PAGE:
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Irma recovery, a stolen gold bar and a call from God. Here are the Top 25 Keys stories

Big Pine Key continues to rebuild one year after Hurricane Irma

The residents of Big Pine Key were left devastated after Hurricane Irma tore into the island on Sept. 10, 2017.
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The residents of Big Pine Key were left devastated after Hurricane Irma tore into the island on Sept. 10, 2017.

In the year that followed Hurricane Irma, the Keys continued to feel the direct and indirect effects of the Category 4 storm, retrace the government’s steps in the disaster, deal with a Keyswide housing crunch, make the tourism industry rebound and withstand some serious crimes.

Here are the top 25 stories of 2018 from the Florida Keys.

1. Irma recovery

1. One year after Hurricane Irma struck Sept. 10, 2017, some Keys residents continued to rebuild.

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Christine King sits in front of her FEMA trailer that replaced the home she lost to Hurricane Irma’s wrath on Big Pine Key. Pedro Portal. pportal@miamiherald.com.

2. Housing crunch

In May, then-Gov. Rick Scott helped hand the Keys 1,300 permits to build new workforce housing, as people struggled to stay in Monroe County and rents soared amid the housing crunch. But some elected leaders found the offer to be a headache for government.

3. Key lime pie controversy

We all know Key lime pie was invented in the Keys, right? Well, not everyone agrees. A cookbook author rattled a Key West expert on the pie this year.

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Un participante en el concurso de comer Key lime pie, en una imagen de Florida Keys News Bureau del 4 de julio del 2018. Rob O'Neal AP

4. Military jet crash

A U. S. Navy F/A-18F Superhornet fighter jet crashed in the water near the Naval Air Station Key West in March, killing the two Naval aviators on board. The two crew members were ejected. A Navy spokesman this month said no crash report is available yet.

5. Stolen gold bar

Two out-of-towners stole a 17th century gold bar that had been found in a shipwreck off of Key West from a local museum. They had it melted down to be sold off but a small piece was recovered by police. A judge sent them both to prison, saying they destroyed a priceless artifact.

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The 17th century gold bar stolen from a Key West museum in 2010 is valued at $550,000. Mel Fisher Maritime Heritage Museum

6. Big Pine Key

Big Pine Key, one of the hardest-hit areas by Irma — along with Marathon — remained filled with resilient residents who said they’re not going anywhere. In FEMA trailers and tents, Big Piners kept fighting to stay at home after the storm.

7. Tourist tragedy

The Keys made international headlines in March after four women from Spain vacationing in South Florida were killed after their rental car was hit from behind by a commercial box truck. The impact pushed their car into oncoming traffic on U.S. 1 and into the path of an RV, which totaled the car, killing everyone inside.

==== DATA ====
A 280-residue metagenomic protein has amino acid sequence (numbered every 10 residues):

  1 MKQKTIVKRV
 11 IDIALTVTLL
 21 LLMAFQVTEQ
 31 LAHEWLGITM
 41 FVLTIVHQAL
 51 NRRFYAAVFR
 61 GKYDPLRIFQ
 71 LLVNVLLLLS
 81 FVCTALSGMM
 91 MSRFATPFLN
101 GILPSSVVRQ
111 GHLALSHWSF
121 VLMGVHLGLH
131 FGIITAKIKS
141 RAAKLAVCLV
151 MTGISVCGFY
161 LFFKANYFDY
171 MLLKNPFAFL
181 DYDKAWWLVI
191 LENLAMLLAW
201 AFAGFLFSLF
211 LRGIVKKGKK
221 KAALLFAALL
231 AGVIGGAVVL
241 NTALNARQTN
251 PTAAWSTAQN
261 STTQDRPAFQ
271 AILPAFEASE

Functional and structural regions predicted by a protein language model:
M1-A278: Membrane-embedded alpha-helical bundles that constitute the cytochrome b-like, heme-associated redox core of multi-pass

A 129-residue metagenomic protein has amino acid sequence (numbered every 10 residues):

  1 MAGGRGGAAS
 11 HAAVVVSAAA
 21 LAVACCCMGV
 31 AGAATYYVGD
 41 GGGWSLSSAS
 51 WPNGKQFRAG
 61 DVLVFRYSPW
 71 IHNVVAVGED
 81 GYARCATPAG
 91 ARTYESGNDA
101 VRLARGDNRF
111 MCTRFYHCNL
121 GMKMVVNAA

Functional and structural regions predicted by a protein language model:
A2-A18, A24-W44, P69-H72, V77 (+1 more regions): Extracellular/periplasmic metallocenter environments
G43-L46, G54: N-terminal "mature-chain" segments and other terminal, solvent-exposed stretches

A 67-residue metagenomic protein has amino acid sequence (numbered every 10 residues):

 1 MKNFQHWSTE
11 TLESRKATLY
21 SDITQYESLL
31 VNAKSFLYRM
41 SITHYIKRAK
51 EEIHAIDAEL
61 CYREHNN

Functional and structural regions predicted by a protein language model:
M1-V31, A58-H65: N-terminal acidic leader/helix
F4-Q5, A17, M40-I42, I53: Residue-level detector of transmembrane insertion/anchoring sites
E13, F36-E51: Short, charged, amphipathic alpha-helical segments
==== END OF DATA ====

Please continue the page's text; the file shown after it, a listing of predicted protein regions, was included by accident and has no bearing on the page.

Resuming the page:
8. Brush fire

To add insult to injury after Irma, Big Pine residents were hit with a brush fire that burned for one week on part of the island. Some residents were forced to battle the blaze themselves. Only one home was ruined, but one resident called the experience an Irma flashback.

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A house owned by Chris Arsenault burned down in an area of Big Pine Key that was affected by a brush fire that lasted for a week. This view of the home’s devastation is from Friday, April 27, 2018. While many people continued to cope with their losses after Hurricane Irma, the wildfire threatened their community again and fueled new fears. Pedro Portal

9. Exodus

A report released in September, one year after Irma laid low much of the Keys, showed many people left Monroe County and never came back. The Keys lost 4 percent of its population in the aftermath of the devastating storm.

10. Hotel and restaurant recovery

A year after Irma, Keys’ hotels and restaurants showed strong signs of rebounding. But, many challenges remain, including how to attract more help in the face of increasing housing prices and rents.

11. Hospital hit

Marathon’s Fishermen’s Community Hospital took a knockout blow from Irma. With the roof peeled off, local leaders called for a new $40 million hospital and the county commission approved a new tax district to help fund Fishermen’s Community Hospital.

12. Cottages

“Keys Cottages” began going up on Big Pine Key. The project for nine homes in the Avenues neighborhood is the work of the Florida Keys Community Land Trust, which a philanthropic couple started after Irma hit.

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The Florida Community Land Trust unveiled the first of nine planned “Keys Cottages” on Big Pine Key. Gwen Filosa FLKeysNews.com

13. Murder-for-hire case

In 2014, a retired U.S. Coast Guard chief warrant officer, and former commander of Coast Guard Station Islamorada, was sentenced to 10 years in federal prison for arranging a murder-for-hire plot on a Marathon businessman. The FBI released unredacted transcripts in July that revealed a rival business owner was mentioned in conversations with the hired hit man as being the possible money man behind the scheme.